Thursday, May 28, 2015


One should either be a work of art, or wear a work of art.
~Oscar Wilde

UNESCO (The United Nations Educational, Scientific and Cultural Organization) named Indonesian batik to the Representative List of the Intangible Cultural Heritage of Humanity.

UNESCO: "The techniques, symbolism and culture surrounding hand-dyed cotton and silk garments known as Indonesian Batik permeate the lives of Indonesians from beginning to end: infants are carried in batik slings decorated with symbols designed to bring the child luck, and the dead are shrouded in funerary batik...Batik is dyed by proud craftspeople who draw designs on fabric using dots and lines of hot wax, which resists vegetable and other dyes and therefore allows the artisan to colour selectively by soaking the cloth in one colour, removing the wax with boiling water and repeating if multiple colours are desired."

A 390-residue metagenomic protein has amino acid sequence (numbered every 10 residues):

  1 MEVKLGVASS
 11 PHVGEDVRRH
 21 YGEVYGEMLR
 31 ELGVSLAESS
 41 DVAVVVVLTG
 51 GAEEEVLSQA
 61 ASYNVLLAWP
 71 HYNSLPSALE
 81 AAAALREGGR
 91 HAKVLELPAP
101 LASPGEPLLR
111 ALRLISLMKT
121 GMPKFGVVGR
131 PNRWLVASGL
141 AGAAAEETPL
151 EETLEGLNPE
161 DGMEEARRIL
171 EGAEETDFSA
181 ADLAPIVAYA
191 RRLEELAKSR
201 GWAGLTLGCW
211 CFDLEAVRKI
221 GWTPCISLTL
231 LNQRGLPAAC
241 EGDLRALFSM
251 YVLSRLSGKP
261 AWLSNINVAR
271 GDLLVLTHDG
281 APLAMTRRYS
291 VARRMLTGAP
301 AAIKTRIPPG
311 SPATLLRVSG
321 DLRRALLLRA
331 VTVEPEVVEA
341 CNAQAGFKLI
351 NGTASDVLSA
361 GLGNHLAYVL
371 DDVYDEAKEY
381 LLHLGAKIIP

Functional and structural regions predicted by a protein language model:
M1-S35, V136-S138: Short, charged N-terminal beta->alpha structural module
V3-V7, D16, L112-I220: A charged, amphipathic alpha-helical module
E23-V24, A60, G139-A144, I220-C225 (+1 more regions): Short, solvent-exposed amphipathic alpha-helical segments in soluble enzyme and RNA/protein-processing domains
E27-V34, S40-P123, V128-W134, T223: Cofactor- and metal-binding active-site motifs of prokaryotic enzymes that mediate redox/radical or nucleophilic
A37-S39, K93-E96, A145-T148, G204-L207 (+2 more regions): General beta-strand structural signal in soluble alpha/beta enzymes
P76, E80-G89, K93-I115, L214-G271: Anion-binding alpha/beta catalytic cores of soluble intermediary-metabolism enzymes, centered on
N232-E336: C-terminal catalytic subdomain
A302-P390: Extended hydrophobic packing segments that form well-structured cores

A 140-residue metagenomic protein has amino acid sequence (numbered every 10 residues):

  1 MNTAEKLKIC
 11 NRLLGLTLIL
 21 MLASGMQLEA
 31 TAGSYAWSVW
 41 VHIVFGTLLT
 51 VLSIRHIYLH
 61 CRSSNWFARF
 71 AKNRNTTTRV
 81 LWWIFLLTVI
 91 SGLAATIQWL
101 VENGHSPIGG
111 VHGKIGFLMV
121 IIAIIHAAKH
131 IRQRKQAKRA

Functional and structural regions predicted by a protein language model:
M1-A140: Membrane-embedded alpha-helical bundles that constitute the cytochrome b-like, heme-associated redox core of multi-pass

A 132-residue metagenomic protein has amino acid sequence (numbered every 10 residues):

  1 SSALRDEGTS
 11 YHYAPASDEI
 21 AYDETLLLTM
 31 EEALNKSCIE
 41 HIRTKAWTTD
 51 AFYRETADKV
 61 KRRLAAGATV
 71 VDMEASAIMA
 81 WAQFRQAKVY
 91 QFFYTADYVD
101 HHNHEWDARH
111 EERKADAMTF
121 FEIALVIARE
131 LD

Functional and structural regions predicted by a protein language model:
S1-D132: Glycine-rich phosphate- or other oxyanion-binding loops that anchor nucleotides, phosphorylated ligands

The top video is about 7 minutes; the second one is half as long. Watch whichever you have time for! :-)

Formal Batik Sarong worn by guard with sword at Sultan's Palace, Yogyakarta
photo by Ian Alexander

Sri Lankan Batik
photo by Amila Tennakoon
Over the past several decades the Indonesian art of batik making has become firmly established in Sri Lanka. Indeed, it is now the most visible of the island’s crafts.

Sri Lankan Batik
photo by Amila Tennakoon

Rayela Pillow, Thai batiked indigo hemp with ostrich egg shell discs
photo by Rachel Biel

Indonesia, Java, Semarang, Kudus, and Demak, circa 1880

Roketsuzome (Japanese style batik) printing wheels at Roketsuzome Yamamoto, Kyoto, Japan

Traditional Arts - Batik
photo by Steel Wool

WikiHow: Three Ways to Batik

1 comment:

Pop said...

Absolutely beautiful. The first video should definitely be the one you watch if you only watch one. Seeing the process should not be missed. The second video shows some magnificent batik examples.

Really nice to know that the art of batik has spread to other countries...and that some still practice the hand-wax style. Incredible patience and precision.

The Sri Lankan Bird of Paradise (?) is stunning.